Society of Architects

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The Society of Architects was formed in 1834 and continued until 1925. At that time Fellows and Associates comprised two distinct classes of membership of the Royal Institute of British Architects (RIBA). They were respectively entitled to use the post-nominal affix "FRIBA" or "ARIBA". The formation of the Society of Architects was a result of a campaign by a group of Associates to be allowed to vote on the affairs of the Institute which the Fellowship class had resisted.[1]

In the course of events (see Chronology in Architects Registration in the United Kingdom) which resulted in the passing of the Architects (Registration) Act, 1931, a body was formed called the Architects Registration Bill Committee. Bills for statutory registration of architects which this Committee put forward in 1889 and 1891 were strongly supported by the Society of Architects. In 1902 the Committee and the Society of Architects joined forces as a joint Registration Committee.

In 1905 the RIBA formed a new class for Licentiate members, for whom the post-nominal affix was "LRIBA" This class was for architects who could show evidence of competence, without examinations. When the class was closed in 1913, over 2,000 had been accepted.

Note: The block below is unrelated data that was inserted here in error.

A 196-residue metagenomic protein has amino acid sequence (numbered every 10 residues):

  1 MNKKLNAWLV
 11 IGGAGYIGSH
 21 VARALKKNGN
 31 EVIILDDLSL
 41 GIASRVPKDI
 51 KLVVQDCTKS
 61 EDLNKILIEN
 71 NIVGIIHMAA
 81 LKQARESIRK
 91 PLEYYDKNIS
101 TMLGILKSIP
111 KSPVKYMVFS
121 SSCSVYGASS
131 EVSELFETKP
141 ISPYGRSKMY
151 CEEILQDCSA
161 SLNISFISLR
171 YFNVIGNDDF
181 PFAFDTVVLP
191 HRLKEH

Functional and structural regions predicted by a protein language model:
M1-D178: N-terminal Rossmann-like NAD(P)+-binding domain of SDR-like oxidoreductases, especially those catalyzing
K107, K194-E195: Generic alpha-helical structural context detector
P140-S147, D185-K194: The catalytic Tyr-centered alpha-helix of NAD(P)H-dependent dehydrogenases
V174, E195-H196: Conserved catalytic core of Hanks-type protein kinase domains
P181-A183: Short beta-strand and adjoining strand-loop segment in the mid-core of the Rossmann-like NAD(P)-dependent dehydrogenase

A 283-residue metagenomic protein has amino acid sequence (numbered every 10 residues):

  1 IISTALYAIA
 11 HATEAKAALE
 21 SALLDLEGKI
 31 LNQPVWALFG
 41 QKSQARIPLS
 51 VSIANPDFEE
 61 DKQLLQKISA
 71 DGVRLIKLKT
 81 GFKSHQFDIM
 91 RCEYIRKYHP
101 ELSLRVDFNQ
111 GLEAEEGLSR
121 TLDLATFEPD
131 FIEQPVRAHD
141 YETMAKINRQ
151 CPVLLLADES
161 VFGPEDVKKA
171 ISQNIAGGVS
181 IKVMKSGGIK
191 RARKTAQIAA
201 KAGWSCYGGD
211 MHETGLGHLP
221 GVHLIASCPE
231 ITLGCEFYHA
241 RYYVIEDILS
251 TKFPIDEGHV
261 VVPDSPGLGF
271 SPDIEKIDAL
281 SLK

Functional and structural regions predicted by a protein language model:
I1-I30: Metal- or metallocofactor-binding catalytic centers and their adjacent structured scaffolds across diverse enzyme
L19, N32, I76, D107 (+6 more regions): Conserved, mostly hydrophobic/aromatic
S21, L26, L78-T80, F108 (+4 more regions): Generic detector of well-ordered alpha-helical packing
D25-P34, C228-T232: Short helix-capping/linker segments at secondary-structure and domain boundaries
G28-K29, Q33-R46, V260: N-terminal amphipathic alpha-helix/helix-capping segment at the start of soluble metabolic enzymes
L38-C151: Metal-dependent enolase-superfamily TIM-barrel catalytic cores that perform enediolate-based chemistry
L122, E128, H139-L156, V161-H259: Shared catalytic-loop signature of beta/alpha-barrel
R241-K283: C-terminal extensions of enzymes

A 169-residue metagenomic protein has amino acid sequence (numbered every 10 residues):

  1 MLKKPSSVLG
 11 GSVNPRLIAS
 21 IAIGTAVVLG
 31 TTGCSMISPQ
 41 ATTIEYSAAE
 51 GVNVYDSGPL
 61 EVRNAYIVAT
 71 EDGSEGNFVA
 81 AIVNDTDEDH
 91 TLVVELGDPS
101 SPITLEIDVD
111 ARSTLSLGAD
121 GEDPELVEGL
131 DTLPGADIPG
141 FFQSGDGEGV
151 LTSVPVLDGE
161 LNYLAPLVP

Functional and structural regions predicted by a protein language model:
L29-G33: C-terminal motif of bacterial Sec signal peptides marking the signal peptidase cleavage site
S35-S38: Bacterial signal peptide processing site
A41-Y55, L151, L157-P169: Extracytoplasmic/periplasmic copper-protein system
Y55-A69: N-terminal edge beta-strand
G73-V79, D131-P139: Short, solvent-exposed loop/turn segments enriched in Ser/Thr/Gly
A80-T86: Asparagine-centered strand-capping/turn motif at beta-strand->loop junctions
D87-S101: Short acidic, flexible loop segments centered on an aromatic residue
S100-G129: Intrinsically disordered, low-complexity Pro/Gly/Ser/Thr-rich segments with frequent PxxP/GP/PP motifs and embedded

In 1925, an increase in the numerical strength of the RIBA was effected when the Society of Architects amalgamated and most of the Society's members transferred to the Licenciate class, which had been reopened. But at about the same time the Incorporated Association of Architects and Surveyors (IAAS) was formed, which opposed a draft bill presented to Parliament in 1927 by the RIBA Registration Committee.

When eventually the Architects' Registration Council of the United Kingdom (ARCUK) came to be established under the Architects (Registration) Act, 1931 with the duty of setting up, maintaining and publishing the Register of Architects, the First Schedule of the Act prescribed that the Councils of certain bodies would be entitled to appoint one member in respect of 500 of their own members; and in the case of the RIBA and the IAAS, this was to be in respect of their own fellows, associates or licentiates.

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